Back in March, when Biden held his last full-scale rally, no one knew how long traditional campaign activities would remain unsafe. Since then, the former vice president has conducted nearly 50 virtual events via Zoom or other digital platforms and about 20 in-person speeches or news conferences, usually in front of a small room of reporters and occasionally carried on TV. Biden video content has received more than a half-billion views on social media platforms over the last five months, according to the campaign.

Organizing and voter outreach since then has similarly occurred online and by telephone. Biden campaign officials and other party leaders told BuzzFeed News that they have been experimenting with digital tactics for months. The thought is that because of the pandemic, voters would rather receive a call or a text message than a knock at their door.

“What I have been hearing is, because people are still at home, the connects were really, really high,” said Levene. “So you’re able to have much more effective phone banking, and as people are signing up for all these virtual events, you’re gonna get data from that. Your phone number, your address — all of that stuff is really important, especially if we’re looking at vote-by-mail.”

State party chairs who spoke with BuzzFeed News see other benefits in the approach.

“This virtual program is the great equalizer,” said Felecia Rotellini, the Democratic chair in Arizona, a Trump state in 2016 that Biden is aggressively trying to flip. “If we were in a business-as-usual election cycle right now, we would have a lot of our rural communities, particularly the Democrats in the Republican counties, frustrated and angered that they can’t get candidates to come see them, that they’re working so hard to get Democrats elected and they don’t have the same accessibility to the candidates. And with this virtual platform, you could be in the furthest parts of Arizona, in Navajo County or Greenlee County, and you can have … virtually the same access as if you lived in the heart of Maricopa County.”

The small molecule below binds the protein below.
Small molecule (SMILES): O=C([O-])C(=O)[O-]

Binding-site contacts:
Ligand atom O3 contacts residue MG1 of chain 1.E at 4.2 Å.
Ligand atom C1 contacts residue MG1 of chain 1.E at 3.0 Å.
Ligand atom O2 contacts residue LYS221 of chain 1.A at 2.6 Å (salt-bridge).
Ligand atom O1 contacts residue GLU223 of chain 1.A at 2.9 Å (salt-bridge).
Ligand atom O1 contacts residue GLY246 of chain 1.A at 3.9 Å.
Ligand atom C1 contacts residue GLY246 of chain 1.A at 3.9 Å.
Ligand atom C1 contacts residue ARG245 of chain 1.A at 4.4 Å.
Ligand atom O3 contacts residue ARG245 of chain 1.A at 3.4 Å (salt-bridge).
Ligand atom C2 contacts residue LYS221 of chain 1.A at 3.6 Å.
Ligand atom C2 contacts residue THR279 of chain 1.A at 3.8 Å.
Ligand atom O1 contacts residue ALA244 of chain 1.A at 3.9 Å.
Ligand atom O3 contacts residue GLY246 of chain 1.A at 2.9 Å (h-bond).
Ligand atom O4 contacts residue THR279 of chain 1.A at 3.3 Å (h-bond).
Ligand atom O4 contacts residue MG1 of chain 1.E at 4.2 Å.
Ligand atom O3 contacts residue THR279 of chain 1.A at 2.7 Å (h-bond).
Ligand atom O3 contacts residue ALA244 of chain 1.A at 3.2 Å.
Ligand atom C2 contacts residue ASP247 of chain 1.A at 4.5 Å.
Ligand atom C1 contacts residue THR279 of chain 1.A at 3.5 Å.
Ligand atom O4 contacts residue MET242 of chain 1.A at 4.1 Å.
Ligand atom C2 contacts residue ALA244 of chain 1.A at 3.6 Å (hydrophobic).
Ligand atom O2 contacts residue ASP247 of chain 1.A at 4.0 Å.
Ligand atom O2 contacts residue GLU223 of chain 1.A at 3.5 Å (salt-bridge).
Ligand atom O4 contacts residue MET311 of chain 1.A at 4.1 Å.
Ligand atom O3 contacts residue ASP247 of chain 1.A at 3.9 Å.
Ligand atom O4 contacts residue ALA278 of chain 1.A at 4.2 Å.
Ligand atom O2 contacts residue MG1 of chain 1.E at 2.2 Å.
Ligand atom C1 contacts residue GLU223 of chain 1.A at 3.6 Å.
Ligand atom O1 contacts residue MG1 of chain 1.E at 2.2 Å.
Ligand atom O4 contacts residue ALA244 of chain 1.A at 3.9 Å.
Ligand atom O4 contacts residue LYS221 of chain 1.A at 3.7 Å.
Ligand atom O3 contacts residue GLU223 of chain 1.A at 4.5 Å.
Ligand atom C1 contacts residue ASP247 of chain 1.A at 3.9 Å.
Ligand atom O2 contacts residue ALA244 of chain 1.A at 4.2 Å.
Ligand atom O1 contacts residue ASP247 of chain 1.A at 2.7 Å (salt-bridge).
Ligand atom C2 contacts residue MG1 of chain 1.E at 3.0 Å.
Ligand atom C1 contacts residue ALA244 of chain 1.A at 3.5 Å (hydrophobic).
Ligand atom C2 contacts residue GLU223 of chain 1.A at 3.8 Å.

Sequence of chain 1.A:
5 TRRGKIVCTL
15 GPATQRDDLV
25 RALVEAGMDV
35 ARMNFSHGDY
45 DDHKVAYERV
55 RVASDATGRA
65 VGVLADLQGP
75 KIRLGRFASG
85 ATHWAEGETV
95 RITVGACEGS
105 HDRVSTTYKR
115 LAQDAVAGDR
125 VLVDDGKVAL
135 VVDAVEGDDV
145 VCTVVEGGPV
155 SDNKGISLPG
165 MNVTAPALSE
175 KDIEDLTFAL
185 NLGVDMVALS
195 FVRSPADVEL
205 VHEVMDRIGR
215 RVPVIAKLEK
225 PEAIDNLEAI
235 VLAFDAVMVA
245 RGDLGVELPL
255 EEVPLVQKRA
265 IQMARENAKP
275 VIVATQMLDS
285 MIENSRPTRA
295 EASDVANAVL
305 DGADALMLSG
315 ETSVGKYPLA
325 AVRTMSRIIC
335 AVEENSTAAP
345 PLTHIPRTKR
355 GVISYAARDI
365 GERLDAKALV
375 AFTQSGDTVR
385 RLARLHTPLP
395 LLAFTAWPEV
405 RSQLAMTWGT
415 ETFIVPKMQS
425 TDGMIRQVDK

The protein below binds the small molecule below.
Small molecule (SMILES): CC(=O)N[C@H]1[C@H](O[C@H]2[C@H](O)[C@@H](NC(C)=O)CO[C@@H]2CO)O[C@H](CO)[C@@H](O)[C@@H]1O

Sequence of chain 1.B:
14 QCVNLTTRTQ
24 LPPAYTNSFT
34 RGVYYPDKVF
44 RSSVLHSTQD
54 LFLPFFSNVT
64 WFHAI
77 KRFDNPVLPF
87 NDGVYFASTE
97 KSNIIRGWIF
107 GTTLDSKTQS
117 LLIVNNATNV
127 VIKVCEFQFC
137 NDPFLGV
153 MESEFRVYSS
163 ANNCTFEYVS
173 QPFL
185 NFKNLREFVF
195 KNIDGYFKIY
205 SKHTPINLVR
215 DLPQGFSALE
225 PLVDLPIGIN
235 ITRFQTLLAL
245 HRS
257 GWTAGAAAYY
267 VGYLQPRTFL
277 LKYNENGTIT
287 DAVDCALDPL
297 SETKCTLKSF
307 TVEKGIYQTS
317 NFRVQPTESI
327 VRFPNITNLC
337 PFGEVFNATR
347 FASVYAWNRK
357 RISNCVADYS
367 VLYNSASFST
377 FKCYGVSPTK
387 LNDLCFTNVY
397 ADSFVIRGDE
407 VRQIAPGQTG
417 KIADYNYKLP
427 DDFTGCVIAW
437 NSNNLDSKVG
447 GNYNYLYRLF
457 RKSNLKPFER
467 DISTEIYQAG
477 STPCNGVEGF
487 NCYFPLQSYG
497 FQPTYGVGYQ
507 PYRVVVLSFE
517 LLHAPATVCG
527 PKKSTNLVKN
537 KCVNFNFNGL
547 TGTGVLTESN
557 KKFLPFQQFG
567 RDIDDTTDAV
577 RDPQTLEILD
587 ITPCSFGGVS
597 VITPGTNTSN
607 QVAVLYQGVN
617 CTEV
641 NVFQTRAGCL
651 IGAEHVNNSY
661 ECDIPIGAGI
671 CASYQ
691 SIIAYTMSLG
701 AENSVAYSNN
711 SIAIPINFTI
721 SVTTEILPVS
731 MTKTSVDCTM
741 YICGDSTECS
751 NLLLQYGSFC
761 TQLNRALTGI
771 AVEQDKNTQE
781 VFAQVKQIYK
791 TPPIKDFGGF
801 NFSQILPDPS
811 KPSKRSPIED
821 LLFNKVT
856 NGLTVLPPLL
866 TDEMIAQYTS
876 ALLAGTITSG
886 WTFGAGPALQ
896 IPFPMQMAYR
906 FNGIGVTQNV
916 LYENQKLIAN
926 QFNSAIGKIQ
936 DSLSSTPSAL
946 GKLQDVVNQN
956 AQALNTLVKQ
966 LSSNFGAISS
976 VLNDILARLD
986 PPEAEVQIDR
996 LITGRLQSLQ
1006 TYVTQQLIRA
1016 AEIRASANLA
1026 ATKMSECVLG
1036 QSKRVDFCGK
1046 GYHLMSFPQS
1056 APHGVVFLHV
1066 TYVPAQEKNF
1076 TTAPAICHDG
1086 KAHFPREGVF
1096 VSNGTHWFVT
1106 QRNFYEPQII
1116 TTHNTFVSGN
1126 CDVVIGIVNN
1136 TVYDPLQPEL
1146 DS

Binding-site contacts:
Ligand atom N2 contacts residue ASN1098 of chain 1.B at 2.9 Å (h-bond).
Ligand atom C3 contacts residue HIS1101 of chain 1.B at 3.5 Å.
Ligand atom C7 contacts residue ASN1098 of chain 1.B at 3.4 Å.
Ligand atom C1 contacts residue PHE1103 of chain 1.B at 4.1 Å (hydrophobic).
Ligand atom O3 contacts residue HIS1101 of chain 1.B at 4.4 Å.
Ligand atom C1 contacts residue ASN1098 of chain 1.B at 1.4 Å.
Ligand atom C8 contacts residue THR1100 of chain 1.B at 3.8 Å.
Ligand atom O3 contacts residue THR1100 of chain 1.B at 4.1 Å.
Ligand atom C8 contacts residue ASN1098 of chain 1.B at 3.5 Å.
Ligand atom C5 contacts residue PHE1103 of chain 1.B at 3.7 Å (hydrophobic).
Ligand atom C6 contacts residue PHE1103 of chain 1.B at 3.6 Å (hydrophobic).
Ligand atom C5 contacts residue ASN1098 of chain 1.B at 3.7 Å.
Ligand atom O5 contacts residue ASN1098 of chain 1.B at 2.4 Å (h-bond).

Wayne Goodwin, chair of the state party in North Carolina, another Biden target, said the emphasis on digital organizing is a case of the future tactics arriving sooner than expected.

“We essentially have leapfrogged over to what would have been many years down the road,” Goodwin said. “Even though so many of us would love to have the in-person opportunities, those will come back once we tackle this pandemic. But this is a new tool in the toolbox.”

David Pepper, chair of the Ohio Democratic Party, bragged about how his recent virtual state convention featured appearances by Biden, Harris, Booker, House Speaker Nancy Pelosi, and the actor Ed O’Neill, a native of Youngstown. The program has been viewed more than 15,000 times. “None of that would have happened,” Pepper said, at a typical in-person convention.

Many of the watch parties around this week’s convention are tied into phone banks and other organizing activities. And Biden campaign workers are following up with those who register for the events to recruit them for volunteer assignments. Campaign officials did not immediately provide registration numbers for Monday night’s phone bank with Wasserman Schultz. A pregame convention watch party with Michigan Democrats — headlined by Lt. Gov. Garlin Gilchrist and featuring a performance of Marvin Gaye’s “What’s Going On” by the Detroit Academy of Arts and Sciences Choir — drew several hundred viewers.

“No one should underestimate the power of a virtual communication,” former US secretary of state John Kerry, a prominent Biden surrogate, said Tuesday on a Zoom call with reporters. (Earlier in the call, an unmuted Kerry inadvertently illustrated the awkwardness of virtual communication when his coughing interrupted the deputy campaign manager’s remarks.)

“I mean, we're talking, you and I, right now,” Kerry added, “and I think that it may even eliminate some of the chaff and allow people to focus on the message and get things out with a clarity that you might not otherwise get in that, you know, back-and-forth of the other kind of retail [politics]. That's an experiment. We don't know the answer to that yet. We'll see what happens.”

Correction: Biden video content has received more than a half-billion views on social media platforms over the last five months. A previous version of this story misstated the number.